The 1934 “Betty Boop’s Trial” even touched on sexualized police harassment. A male officer ogles Betty as she drives by and, after wolf-whistling and declaring, “boy, did you see that,” follows her, demanding that she stop so, presumably, he could flirt—or more—with her. When she refuses, he chases her in indignation until her car crashes, arrests her for “resisting an officer,” and brings her to court, wherein a lewd judge, instead of writing down her testimony, records her “nice form” and “cute legs” on his legal pad.
Another 1934 short, “Betty Boop’s Big Boss,” explored workplace sexual harassment. When a company erects a sign calling for a female secretary, women flood into the corporate building—designed with vaguely phallic architecture—to apply, heading to its top floor. The enormous, grotesque boss selects Betty based on her looks; when he asks what she can do, however, she seems to reciprocate his lust with flirty suggestions. The boss hires her and stares greedily at Betty as she types. Soon, he asks her for a kiss. When she rebuffs him, he begins to chase her, even as she repeatedly says no. His building, suddenly alive, seems to channel his desires and, chillingly, the doors lock, trapping Betty in with her aggressor. She calls the police. The officers shoot at the boss, and Betty fires pencil stubs at him from a sharpener. Eventually, the officers shoot the building’s base, making it shrink floor by floor, until they find Betty and the boss kissing, seemingly consensually, on the now-bottom level; the tower, a sexual symbol, has been brought down to size, reducing the boss’ violent libido along with it.
This cartoon is more morally ambivalent, even contradictory, about harassment than Fleischer’s others, but the boss is still clearly an abusive aggressor, refusing to take no for an answer and even locking doors to prevent his target’s escape, the latter recalling allegations that Weinstein predatorily locked a woman in a hotel room.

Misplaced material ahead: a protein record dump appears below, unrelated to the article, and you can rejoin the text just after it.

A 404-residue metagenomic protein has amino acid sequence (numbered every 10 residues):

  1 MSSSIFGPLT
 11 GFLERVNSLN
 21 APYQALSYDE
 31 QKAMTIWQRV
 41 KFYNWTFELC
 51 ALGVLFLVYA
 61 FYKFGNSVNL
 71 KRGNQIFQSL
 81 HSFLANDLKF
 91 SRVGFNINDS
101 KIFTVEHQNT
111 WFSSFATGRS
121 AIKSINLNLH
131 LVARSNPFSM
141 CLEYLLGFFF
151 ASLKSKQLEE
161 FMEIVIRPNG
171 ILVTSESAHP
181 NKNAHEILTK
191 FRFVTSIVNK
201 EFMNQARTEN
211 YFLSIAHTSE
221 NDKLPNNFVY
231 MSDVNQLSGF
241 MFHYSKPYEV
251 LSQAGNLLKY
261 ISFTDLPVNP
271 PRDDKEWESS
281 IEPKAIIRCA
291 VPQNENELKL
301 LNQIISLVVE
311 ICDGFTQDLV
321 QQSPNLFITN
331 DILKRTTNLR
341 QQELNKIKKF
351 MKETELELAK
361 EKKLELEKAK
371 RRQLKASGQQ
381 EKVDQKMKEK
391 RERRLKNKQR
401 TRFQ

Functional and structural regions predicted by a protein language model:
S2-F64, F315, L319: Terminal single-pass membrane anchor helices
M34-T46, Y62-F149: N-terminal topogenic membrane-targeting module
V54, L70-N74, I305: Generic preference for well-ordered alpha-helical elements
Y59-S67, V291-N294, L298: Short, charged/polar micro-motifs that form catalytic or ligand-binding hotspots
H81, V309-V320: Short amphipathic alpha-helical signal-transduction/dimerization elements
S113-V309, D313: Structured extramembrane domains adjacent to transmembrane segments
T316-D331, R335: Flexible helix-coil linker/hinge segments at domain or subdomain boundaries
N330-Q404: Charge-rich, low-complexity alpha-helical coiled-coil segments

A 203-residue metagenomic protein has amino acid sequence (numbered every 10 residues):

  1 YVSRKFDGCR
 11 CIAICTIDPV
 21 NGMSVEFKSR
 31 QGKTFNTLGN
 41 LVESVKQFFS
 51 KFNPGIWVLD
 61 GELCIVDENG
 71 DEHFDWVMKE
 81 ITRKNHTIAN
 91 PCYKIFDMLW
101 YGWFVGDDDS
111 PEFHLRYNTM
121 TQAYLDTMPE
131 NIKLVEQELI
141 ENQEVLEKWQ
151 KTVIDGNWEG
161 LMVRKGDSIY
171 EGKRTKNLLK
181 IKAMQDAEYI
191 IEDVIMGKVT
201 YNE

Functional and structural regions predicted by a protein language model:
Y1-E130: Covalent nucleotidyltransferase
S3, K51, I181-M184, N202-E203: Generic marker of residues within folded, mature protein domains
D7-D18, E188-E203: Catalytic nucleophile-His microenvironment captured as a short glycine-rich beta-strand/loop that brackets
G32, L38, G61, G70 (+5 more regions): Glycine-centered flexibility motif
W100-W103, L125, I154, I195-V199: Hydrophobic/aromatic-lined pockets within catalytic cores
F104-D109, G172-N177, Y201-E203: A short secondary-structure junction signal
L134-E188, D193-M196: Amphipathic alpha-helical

These cartoons began to appear in the same decade as Hollywood’s first major scandals, which quickly came to dominate the American media’s view of that mysterious, near-mythic, world. In 1920, the silent film actress Olive Thomas made international headlines for two weeks when she was discovered dead from poisoning, sparking off what was, arguably, the first truly notorious scandal for Hollywood.
The most transformative of these early scandals, however, was the infamous Arbuckle-Rappe affair in 1921, which I wrote about: Hollywood’s first publicly dissected sex scandal, wherein an American actress, Virginia Rappe, was allegedly fatally assaulted by Roscoe “Fatty” Arbuckle—then one of America’s most famous actors, second in recognition only to Charlie Chaplin—at a wild party; Arbuckle was arrested, indicted, and ultimately (if with questions left unanswered) acquitted in a lurid trial that dominated headlines. Hollywood itself, suddenly, was on trial. It didn’t help that the following year, while Arbuckle was in court, the respected actor and director William Desmond Taylor was murdered under enigmatic circumstances in his home, prompting a new wave of media sensationalism and moral outrage towards Hollywood—and, because Taylor was posthumously outed as queer, his death prompted fury towards actors suspected of being queer, as well.
The veil had been lifted, at least for those who initially imagined the world of filmmaking carefree but innocent: Hollywood was a sybaritic shadow-world of drugs, promiscuity, murder. Tinseltown—Hollywood’s later pejorative sobriquet, suggesting a land of false glitter—suddenly seemed less pretty and promising than predatory and pugnacious.
These cartoons evoke a now-all-too-familiar image of Hollywood rife with sexual predation, both on and off the screen. Harassment was braided to the industry from its beginnings; there were many Weinsteins before Weinstein. On the one hand, these cartoons reflected the crude machismo of an era; on the other, it’s salient how little the fabric of things has changed. They show, in their way, what we have too frequently come to expect as women. When not explicit, it’s often the language of little things: the locked doors, the assumptions these men, animated or actual, make about what we want or will assent to.
That some of these animated features also implicitly condemned harassment is all the more ironic, given that the Betty Boops who existed off-screen didn’t always have friends to save them from those terrifying bosses, who, then as now, threatened their jobs if they didn’t reciprocrate their sexual advances, and who represented why so many women learn to fear men: not because all men are predators, but because we learn the sad, terrifying fact that we can never know which ones are not.